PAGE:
Success or survival the dilemma for Rovers
From RoPS to RIPs.
Another week in the League of Ireland and another dream dies a little.
Today, the Athlone Town Supporters trust will congregate as the oldest club in the country limps sadly from one uncertain week into another; these hopelessly optimistic yet romantically inflamed diehards are already planning for a life after death.
If the current guise of this famous old name leaves us, a new supporters-owned club has vowed to rise, phoenix-like, from the ashes.
We wish them good cheer and all the luck in the world. They shall need it. For the very fact that they are meeting today indicates just how even Sisyphus would rather keep rolling his ball uphill rather than dabble in the LOI.
Things are no healthier further up the food chain. In 2011, Shamrock Rovers earned in excess of €1m by qualifying for the group stages of the Europa League under the astute guidance of Michael O'Neill.
Even the most prudent management of such a financial windfall has not helped the club kick on since then; they seemed to have all the ingredients necessary to capitalise on what every League of Ireland fans crave.
The breakthrough. At least they are in existence. Not so long ago, they nearly shuffled into the mortuary too.
But yet again, their name is associated with failure; they are marooned in mid-table mediocrity and floundering to retain a fingertip hold on vital European football moolah after losing 2-0 to Finnish side RoPS last week.
The universal response to failure - sacking the manager - will hardly reverse the trend.
For those of us who cling to the domestic game, as one might desperately grasp to the hope that a loved one may emerge from coma, the travails of Ireland's most famous club may initially invoke schadenfreude.
They should, instead, provoke mourning. Again. Another living wake for a commodity that, in remarkably equal measure, defies death and life.
Neither Rovers nor the League of course, are extinct; they still exist. And that should be celebrated with every vibrant breath exhaled by of the domestic game's dwindling devotees.
Athlone Town, for whom the privilege of playing is worth considerably less than primary schoolchildren receive for cutting neighbours' grass, would bite your hand off to be merely existing in a month's time. Or a week's.
Some might say that there is nothing to link the tales of these two clubs; the reality is that everything does - from official indifference to public ignorance. And everyone is to blame.
Seven days ago, Rovers held a press conference in Tallaght Stadium to ahead of their Europa League tie against RoPS, whose 2-0 victory there a day later would ultimately unseat the club's fourth manager since 2011.
Tallaght Stadium, owned by Dublin County Council, stands as a monument to the indefatigable commitment of so many supporters to keep the club in existence - that word again - after they almost expired beneath the weight of €2.4m debts in 2004.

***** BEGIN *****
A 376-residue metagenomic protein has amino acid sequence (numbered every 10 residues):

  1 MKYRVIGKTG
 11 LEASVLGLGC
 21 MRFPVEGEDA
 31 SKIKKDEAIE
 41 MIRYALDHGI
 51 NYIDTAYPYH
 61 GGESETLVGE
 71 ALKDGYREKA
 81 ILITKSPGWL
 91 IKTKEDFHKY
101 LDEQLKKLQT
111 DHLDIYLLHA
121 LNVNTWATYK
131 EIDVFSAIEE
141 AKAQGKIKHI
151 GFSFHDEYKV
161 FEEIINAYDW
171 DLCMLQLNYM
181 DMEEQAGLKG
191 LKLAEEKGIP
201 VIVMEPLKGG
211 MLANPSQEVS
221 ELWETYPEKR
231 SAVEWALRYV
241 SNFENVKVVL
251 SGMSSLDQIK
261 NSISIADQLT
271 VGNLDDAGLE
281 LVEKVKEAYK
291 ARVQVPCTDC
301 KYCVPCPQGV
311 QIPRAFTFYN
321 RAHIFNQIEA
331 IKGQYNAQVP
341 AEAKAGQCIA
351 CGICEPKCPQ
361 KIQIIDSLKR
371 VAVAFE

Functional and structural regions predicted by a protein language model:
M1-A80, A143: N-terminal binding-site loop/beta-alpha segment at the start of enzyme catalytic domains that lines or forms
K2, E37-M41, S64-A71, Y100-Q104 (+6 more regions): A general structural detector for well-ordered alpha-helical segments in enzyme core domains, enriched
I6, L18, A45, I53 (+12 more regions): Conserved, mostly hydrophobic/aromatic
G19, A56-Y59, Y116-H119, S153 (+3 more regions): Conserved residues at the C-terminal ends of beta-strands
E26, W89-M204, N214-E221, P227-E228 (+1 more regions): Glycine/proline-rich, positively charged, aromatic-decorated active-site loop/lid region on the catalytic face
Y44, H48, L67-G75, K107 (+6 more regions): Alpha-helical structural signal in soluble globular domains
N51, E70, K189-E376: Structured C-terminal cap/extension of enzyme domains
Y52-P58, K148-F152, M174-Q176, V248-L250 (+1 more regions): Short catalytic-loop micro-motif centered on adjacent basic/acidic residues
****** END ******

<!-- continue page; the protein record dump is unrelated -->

And yet just two journalists turned up to witness Fenlon's pre-match thoughts; a nod to RTE because they were there, too. Typical media, critics might argue. The Irish Independent was there but those who were not will not have lost sleep. Nobody noticed. Nobody cared.
Maybe it was because nobody here had heard of their opposition before.
"They probably never heard of us either," Fenlon demurred. Perhaps he's right. He will always remember them.
Rovers are learning the harsh lesson that as much as they need to heed the cautious lessons of history in their careful planning for the future, it has always been the present that drags clubs down.
Earlier this year, the club drew down a €1.5m loan; €1m would be spent developing their CityWest under-age facilities, with the remainder being spent on existence. All very laudable and sustainable.
But with the restraints on wages and transfers, the planning for future success could never possibly dovetail with success in the present.
The €410,000 winnings that Rovers appear to have forfeited this week would have gone some way to lessening the burden of the unceasing, day-to-day financial mundanities that are essential to keeping a club in existence.
The quandary now for Rovers is a familiar one for so many of their rivals who have soared like Icarus before crashing to earth; should they stick or twist in pursuit of European glory as well as the seemingly irrepressible domestic march of the relatively Zen-like calm that pervades in Dundalk?
This heralded club is standing at a crossroads now. An unlikely reversal of the dismal first-leg defeat in Finland this week would provide an unlikely and welcome fillip.
It would also serve as a reminder that the outcome of 90 minutes of football can, like a fateful finger of fate, be the difference between chaos and celebration, survival or success.
Anyone who cares about the game in this country should wish them well.